Lemon Custard, Pacific Coast Highway, and Gabriela and The Widow. On
June 1, 2013, he was the Featured Poet in the 12th Annual Ginsberg
Marathon. He was a Featured Poet in Northwind magazine in 2005 and was
voted Poet of the Month in the November, 2003, issue of the Black Bear
Review. His poems have appeared in the Big Hammer magazine, Black Bear
Review, California Crossroads, Heaven Bone Literary Magazine, Lucidity
Poetry Journal, Northwind magazine, and the Portland Review. You can
find Jack online at Find out more about Jack Remick
When Edy Phelps falls hard for her best friend, she knows nothing can come from it. Forget actual chemistry, or the fact that she cherishes his mother more than her own; centuries of tradition say that Hassan will grow up, marry the girl his parents pick, and forget his best friend: the dancer with the bursting smile. Except he can't. In a world erupting with possibilities for the boy with a body of steel and dreams of the NFL, everything seems promised while nothing at all is; when he's denied the girl he wants most.
Two hearts. Two families devoted through generations of friendship. Could Edy and Hassan really risk all that? And yet ... how could they not?
Shewanda Pugh is a tomboy who credits Stephen King with being the reason she writes romance. In 2012 she debuted with the first novel in a three part contemporary adult romance series, Crimson Footprints. Since then, she's been shortlisted for the AAMBC Reader's Choice Award, the National Black Book Festival's Best New Author Award, and the Rone Award for Contemporary Fiction in 2012 and 2013. She has an MA in Writing from Nova Southeastern University and a BA in Political Science from Alabama A&M University. Though a native of Boston, MA, she now lives in Miami, FL, where she can soak up sun rays without fear of shivering.
Friday night. The sky hung heavy, seamless, with heaven’s stars blotted out by overbearing skyscrapers. Shrieks and a cacophony of cheers rang out, hysteria supreme in a microscopic stadium rocking on the edge of Boston’s South End. Thin and buckling bleachers rattled with the stomps of impending mania, shrill whistles and hefty shouts: those were the true sounds of redemption. Fourteen years and not a single touchdown against Madison High; fourteen years, but no more.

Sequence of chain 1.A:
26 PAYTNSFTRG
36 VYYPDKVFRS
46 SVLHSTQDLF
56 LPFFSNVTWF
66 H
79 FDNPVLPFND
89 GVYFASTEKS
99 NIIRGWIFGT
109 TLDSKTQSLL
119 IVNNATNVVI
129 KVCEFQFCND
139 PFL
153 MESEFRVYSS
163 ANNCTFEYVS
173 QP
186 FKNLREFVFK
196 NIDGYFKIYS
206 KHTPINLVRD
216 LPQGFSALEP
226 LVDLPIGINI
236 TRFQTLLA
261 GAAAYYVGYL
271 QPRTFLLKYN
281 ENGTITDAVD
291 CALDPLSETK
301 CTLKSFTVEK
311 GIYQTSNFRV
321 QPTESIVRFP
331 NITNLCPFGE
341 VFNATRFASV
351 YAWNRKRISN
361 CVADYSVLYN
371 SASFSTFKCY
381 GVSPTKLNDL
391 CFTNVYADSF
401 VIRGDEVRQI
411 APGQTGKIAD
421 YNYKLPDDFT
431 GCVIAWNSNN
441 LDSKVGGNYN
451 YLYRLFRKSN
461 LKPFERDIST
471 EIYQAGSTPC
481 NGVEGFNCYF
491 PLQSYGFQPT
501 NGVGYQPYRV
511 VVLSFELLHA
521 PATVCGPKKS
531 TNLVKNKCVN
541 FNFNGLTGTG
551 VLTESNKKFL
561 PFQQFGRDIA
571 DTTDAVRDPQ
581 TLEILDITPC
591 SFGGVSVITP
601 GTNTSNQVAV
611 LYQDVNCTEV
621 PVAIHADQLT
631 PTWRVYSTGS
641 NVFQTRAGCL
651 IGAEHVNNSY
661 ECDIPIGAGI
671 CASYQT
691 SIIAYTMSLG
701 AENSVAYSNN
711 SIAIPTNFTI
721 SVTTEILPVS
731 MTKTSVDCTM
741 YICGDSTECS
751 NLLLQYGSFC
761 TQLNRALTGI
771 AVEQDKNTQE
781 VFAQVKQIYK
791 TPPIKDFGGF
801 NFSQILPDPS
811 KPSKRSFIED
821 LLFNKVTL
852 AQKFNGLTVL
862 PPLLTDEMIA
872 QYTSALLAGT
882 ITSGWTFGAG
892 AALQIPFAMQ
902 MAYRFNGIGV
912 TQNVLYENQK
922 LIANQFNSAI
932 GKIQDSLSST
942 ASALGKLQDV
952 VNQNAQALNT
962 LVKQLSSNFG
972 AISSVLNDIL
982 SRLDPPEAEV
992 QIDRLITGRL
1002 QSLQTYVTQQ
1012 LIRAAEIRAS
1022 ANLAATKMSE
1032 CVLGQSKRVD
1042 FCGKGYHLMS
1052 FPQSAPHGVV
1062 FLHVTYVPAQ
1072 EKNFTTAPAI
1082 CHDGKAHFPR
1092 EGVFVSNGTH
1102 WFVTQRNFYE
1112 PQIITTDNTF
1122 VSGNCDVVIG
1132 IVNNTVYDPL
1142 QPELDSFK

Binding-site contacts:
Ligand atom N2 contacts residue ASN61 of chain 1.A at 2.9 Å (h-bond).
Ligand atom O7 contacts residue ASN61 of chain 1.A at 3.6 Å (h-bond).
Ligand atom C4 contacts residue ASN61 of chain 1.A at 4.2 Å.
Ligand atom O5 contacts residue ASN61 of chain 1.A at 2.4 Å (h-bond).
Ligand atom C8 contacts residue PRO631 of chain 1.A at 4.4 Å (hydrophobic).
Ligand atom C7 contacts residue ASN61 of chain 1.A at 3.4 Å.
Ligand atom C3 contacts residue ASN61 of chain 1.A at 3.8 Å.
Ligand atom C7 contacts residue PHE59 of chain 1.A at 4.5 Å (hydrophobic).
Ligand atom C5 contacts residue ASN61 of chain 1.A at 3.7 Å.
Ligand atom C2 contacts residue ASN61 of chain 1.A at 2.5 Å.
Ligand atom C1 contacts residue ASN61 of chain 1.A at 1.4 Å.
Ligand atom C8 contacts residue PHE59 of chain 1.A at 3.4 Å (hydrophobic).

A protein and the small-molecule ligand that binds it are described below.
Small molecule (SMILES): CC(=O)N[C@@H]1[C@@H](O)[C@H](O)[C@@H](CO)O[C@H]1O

It had come at the hands of a freshman running back who couldn’t stop moving, a last-minute, fidgeting substitution. To others, his appearance must have seemed a concession, but Edy Phelps knew better. Edy Phelps knew him better.
He was hunger and discipline, jittery and ravenous, so rattled that nerves kept him shifting and stretching and pacing along the sidelines. Obsession fueled him, and kept him keen on an opportunity unwilling to come. Except that night, chance came to Hassan Pradhan. His chance. Finally.
It happened in a breath. A snap of the ball. A fake pass and Hassan thundered downfield at a speed only fear could sustain. His moment. His only moment. Take it. Take it. Run. Fly.
He could hear her thoughts—no, feel her thoughts. Edy was sure of it. They’d always had a connection. And it was in that way she aided him.
Fists pressed to her lips, teeth slammed together, screaming with her soul. Soar. I know you can do it.Just as the clock whittled to nothing, Hassan vaulted into the end zone.
A collective roar swallowed Edy and the crowd leapt as one. A win. Few would recall the last.
On her left, Hassan’s parents cheered: mother in a starched linen suit and pumps too prim for a game, father in a white button-up, belly pressing the fabric, sleeves rolled to the elbow. His mother, Rani, was without the brilliant red bindi she couldn’t do without, giving her forehead that naked look. On Edy’s opposite end were her parents, their absolute best friends, in the long-sleeved alumni tees reserved for football season, mother free of the skirt suits that dictated her days. Edy abandoned them all for the sidelines, for Hassan. She weaved round patches of shrieking upperclassmen, hopped over rows of empty benches, apologized to the fat man whose cocoa she sloshed, and ignored the slice of a sudden, early winter wind.